Many people must have felt despair when President Moon Jae-in commented that “the real estate prices are stabilizing” in the “Dialogue with the People” session last month. Tenants in Seoul have witnessed apartment prices jump by 50% in the past three to four years and even escalate by 500 million won to 1 billion won. The majority of people who have failed to jump on the bandwagon are in despair, lamenting that they have missed the opportunity to own homes in Seoul. Over 20,000 people recently applied for a housing subscription opportunity in the Seoul metropolitan area where only 187 households were available. What is blocking the president’s eyes and ears?
The government has announced 18 different types of real estate policies over the last two and a half years. Despite such efforts, housing prices have steadily climbed over the period, with the average medium priced apartment in Seoul increasing from 600 million to 870 million won. In fact, 270 million won is a hefty amount that is difficult to save up for an average household, barely attainable only after working and saving up for one or two decades. According to the Korea Appraisal Board, a public institution, apartment prices in Seoul rose 10% on average, while KB Kookmin Bank says Seoul apartment prices increased by 20%. The discrepancy itself is a problem. Without accurate analysis and statistic data in place, there would be no proper policies.
The number of households owning multiple houses has increased as well. Last year, the number of multiple home owners reached 2.2 million, 73,000 higher than the previous year. In 2017, the government tightened lending conditions while expanding all sorts of benefits to rental businesses: multiple house owners. Faced with criticism, the government downsized some of the benefits in its latest measure but it is still not enough to encourage these multiple home owners to sell their property. As rental businesses are required to own properties for a certain period, they are the least likely to put their offers on the market.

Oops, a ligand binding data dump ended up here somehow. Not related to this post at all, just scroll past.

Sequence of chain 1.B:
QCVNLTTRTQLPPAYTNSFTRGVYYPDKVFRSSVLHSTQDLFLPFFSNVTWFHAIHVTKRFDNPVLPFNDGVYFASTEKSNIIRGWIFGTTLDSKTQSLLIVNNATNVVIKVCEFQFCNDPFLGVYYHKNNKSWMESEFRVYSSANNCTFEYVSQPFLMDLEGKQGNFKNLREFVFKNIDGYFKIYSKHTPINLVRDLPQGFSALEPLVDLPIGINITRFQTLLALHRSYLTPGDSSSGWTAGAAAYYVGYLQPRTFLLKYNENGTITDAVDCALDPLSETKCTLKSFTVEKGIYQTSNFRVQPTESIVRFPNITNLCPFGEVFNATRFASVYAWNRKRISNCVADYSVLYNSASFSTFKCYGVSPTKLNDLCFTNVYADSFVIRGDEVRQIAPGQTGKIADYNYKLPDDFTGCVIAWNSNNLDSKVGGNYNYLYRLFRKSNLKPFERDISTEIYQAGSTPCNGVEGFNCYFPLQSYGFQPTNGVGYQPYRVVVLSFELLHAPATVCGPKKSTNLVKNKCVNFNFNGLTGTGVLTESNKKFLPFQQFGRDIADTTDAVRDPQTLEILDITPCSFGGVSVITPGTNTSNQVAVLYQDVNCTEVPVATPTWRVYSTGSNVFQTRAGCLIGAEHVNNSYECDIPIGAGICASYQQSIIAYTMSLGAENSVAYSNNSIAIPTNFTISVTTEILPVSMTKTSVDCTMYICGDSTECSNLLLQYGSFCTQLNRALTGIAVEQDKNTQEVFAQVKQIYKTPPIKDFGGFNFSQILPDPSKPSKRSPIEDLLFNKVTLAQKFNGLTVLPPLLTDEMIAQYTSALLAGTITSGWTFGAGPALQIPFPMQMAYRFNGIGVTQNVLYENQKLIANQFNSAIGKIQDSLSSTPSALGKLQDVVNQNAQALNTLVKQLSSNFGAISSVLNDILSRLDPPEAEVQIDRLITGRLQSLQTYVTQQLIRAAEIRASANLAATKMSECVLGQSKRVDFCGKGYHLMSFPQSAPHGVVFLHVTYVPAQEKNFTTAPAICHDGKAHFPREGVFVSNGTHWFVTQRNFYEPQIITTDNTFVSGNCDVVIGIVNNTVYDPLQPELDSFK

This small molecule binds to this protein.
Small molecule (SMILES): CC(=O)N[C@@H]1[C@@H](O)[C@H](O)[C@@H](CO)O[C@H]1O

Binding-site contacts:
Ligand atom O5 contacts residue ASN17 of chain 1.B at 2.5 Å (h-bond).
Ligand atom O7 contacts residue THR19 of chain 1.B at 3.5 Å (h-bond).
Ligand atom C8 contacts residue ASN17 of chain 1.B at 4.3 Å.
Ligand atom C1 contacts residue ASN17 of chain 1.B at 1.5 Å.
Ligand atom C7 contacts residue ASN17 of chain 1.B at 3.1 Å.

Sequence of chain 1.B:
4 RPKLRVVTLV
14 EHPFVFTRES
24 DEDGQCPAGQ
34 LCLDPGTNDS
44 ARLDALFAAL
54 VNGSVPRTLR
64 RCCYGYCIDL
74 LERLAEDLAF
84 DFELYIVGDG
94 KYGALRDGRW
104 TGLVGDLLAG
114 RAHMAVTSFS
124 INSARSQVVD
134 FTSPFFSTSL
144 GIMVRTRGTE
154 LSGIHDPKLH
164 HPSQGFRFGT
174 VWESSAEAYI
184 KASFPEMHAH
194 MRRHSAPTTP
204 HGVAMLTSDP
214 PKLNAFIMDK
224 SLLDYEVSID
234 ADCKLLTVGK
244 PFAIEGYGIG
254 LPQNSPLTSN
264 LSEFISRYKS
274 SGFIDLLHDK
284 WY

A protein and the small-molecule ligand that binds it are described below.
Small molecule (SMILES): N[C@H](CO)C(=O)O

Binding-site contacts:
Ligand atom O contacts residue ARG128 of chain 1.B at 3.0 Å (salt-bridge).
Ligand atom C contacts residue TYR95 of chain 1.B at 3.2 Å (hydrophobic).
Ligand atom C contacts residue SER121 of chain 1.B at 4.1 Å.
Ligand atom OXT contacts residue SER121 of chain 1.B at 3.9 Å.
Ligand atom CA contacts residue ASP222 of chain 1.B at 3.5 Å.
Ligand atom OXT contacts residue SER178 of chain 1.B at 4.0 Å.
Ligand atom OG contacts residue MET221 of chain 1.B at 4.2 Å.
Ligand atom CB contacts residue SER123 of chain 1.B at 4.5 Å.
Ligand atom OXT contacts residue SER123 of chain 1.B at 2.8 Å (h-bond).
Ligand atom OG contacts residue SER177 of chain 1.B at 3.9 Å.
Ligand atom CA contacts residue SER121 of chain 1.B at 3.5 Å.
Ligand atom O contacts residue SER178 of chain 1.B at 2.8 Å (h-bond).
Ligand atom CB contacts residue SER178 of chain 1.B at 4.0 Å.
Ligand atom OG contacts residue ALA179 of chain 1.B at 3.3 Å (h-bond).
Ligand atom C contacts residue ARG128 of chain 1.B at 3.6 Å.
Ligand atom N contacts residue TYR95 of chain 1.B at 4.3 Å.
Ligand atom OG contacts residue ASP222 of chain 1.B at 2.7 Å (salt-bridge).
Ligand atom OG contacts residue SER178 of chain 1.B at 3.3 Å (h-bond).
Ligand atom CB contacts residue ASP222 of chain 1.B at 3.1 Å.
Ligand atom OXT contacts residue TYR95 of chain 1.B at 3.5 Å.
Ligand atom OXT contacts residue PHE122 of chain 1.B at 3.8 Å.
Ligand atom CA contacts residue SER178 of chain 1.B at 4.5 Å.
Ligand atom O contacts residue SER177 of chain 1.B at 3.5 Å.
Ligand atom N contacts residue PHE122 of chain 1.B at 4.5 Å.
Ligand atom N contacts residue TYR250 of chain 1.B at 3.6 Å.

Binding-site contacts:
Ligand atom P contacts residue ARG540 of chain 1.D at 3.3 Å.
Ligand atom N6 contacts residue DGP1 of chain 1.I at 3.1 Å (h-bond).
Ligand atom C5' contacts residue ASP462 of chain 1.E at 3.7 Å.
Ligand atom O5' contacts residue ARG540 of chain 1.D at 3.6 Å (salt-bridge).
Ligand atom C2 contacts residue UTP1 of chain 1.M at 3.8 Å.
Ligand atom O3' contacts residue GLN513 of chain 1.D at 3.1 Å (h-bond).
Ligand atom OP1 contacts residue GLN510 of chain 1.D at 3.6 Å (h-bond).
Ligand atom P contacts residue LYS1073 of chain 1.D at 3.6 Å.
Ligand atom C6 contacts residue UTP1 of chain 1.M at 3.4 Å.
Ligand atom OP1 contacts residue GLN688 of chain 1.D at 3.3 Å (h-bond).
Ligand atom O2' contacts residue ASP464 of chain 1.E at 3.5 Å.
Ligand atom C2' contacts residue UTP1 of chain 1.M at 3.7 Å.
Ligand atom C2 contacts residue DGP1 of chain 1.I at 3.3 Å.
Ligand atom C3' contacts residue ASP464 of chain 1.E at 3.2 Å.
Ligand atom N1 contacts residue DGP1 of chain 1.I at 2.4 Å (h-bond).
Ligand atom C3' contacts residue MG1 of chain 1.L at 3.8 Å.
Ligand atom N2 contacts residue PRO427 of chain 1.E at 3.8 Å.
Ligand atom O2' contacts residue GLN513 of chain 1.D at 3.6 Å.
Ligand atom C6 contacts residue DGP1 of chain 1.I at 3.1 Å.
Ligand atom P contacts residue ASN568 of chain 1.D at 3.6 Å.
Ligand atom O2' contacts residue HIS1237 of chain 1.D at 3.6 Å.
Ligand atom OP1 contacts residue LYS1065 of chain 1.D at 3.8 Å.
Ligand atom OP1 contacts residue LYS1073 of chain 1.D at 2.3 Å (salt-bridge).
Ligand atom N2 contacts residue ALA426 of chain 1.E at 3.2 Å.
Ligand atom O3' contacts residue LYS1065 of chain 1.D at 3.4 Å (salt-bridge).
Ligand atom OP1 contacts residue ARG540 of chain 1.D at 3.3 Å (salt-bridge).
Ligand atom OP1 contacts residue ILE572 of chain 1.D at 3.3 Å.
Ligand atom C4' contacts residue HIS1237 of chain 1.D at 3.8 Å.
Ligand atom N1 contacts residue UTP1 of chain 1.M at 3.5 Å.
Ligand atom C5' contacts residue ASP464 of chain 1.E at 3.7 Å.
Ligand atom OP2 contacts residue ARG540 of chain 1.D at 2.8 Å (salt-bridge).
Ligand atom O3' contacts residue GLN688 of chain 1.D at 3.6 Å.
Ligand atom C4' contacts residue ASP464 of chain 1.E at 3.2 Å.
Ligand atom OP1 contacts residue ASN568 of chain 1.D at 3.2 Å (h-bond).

The number of households that do not own houses in Seoul amount to 2 million, which is more than half of the total population in Seoul. Housing distribution rate across the country exceeds 100%, but with many houses in Korea run-down they are at risk of demolition, which means that the number of new houses continues to be in shortage. To help residents achieve their hopes of having their own homes, the government must supply houses in the areas where people prefer to live, whether by encouraging multiple home owners to sell or offering initiatives to reconstruct old apartment complexes or communities.
It is necessary to raise property holding tax for multiple owners while tightening lending conditions, curbing speculative demand. However, it is questionable whether the government’s efforts have been timely. The government needs to come up with a solution aligned across various ministries and do away the lack of coordination it has shown so far. A combination of sophisticated policies needs to be in place, risking the chance that it encourages unearned income.
Skyrocketing housing prices in the Seoul metropolitan area, home to half of the nation's population, will continue to weigh down the lives of the working class, despite the government’s policies to increase minimum wage and reduce income inequality. We need a government that has a “real capability” to practically stabilize housing prices and support the working class to own homes. Going forward, real estate trends will determine the government's policy capabilities.